The Sun is not a constant, unmoving mass of plasma and energy. It is constantly active, sometimes releasing sudden amounts of energy and displaying different kinds of solar activity. These patterns of activity are believed to be driven by the surface magnetism of the Sun, underneath which rotation and convective flows arise. The amount of solar activity is sometimes associated with the number of sunspots, or cooler, darker, regions on the Sun’s surface. Though different kinds of solar activity are known, the forces behind these activities and their relationship with each other still remain a puzzle for scientists and physicists.
One well-known and well-observed type of activity are solar flares. Solar flares usually take place near sunspots. These flares have an increased luminosity, with temperatures reaching up to 11 million Kelvins or 20 million degrees Fahrenheit. They can be easily seen in X-rays and H-alpha rays. Another type of activity are coronal mass ejections. These phenomenon usually accompany strong flares. They can eject a huge amount of material and plasma into the solar wind, where it can reach the Earth and have an effect on the Earth’s magnetic activity. Filaments, on the other hand are features of the corona that are made up of dense materials. Their eruption sometimes causes a coronal mass ejection or an enormous solar flare. The weaker and less violent cousins of solar flares are prominences, relatively cool sheets of gas from the active regions of the corona. These either hang inactive, or explode violently into space.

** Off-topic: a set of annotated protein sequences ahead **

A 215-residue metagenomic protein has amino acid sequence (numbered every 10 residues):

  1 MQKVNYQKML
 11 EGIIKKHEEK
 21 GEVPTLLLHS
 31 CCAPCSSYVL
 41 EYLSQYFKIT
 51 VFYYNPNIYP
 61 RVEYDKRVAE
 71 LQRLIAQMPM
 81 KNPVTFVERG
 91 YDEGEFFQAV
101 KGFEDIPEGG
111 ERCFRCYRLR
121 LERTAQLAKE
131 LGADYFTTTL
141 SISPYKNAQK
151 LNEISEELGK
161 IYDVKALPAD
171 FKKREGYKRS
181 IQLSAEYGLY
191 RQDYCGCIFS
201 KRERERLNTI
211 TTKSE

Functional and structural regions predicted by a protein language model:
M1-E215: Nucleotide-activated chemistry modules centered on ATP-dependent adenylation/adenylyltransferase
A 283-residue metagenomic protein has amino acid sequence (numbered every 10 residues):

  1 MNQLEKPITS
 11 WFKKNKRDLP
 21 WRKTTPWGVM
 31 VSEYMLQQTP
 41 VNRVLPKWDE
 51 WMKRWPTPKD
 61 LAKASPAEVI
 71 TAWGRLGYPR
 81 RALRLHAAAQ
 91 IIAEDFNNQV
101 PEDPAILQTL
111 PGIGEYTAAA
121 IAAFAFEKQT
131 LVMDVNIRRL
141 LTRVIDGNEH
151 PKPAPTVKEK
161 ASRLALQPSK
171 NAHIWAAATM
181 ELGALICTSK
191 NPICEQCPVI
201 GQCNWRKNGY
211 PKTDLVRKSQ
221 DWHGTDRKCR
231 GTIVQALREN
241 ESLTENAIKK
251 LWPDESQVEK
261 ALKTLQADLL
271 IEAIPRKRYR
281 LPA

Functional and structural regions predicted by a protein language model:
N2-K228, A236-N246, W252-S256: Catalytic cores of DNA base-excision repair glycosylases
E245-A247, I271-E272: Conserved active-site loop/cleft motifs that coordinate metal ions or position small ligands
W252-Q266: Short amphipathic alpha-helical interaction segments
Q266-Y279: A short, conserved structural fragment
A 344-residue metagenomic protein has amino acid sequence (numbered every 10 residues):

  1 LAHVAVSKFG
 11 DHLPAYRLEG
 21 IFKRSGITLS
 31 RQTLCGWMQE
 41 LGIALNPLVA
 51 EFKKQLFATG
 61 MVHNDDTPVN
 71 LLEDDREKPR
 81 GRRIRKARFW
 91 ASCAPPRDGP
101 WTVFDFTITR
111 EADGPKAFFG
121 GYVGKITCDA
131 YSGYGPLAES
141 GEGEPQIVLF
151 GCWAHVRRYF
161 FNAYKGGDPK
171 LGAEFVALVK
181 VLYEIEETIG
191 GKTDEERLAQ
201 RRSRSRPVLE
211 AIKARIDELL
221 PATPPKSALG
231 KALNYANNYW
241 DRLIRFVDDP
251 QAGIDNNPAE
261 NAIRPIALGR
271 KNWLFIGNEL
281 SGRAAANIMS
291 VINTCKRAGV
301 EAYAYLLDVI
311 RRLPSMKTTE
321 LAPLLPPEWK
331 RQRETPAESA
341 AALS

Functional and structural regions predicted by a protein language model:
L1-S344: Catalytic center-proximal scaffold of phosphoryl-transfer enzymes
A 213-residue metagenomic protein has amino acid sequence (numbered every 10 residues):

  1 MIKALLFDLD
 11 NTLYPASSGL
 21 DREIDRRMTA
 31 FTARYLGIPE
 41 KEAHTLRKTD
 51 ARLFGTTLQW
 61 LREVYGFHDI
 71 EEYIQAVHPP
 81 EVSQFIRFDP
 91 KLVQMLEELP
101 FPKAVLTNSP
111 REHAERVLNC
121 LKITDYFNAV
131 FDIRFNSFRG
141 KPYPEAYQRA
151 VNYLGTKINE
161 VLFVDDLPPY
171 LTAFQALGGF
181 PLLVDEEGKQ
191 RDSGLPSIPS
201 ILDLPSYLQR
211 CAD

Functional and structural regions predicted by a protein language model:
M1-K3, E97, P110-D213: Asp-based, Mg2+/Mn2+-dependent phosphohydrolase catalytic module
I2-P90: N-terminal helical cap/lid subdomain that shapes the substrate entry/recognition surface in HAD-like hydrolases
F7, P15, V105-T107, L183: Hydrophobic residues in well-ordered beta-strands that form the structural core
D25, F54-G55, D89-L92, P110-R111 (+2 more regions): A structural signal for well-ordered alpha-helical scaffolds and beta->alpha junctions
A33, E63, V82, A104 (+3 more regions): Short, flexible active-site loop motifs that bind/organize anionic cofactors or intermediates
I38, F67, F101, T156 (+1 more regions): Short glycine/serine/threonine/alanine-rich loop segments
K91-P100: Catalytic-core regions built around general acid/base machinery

The nearness of the Sun permits us to study the complex activities at its surface in great detail. Solar wind sometimes carry solar material like protons and electrons to be picked up by spacecraft or other devices. The solar wind can also affect the Earth’s magnetic field, sometimes producing a shockwave called the Bow Shock, where it can also be further studied.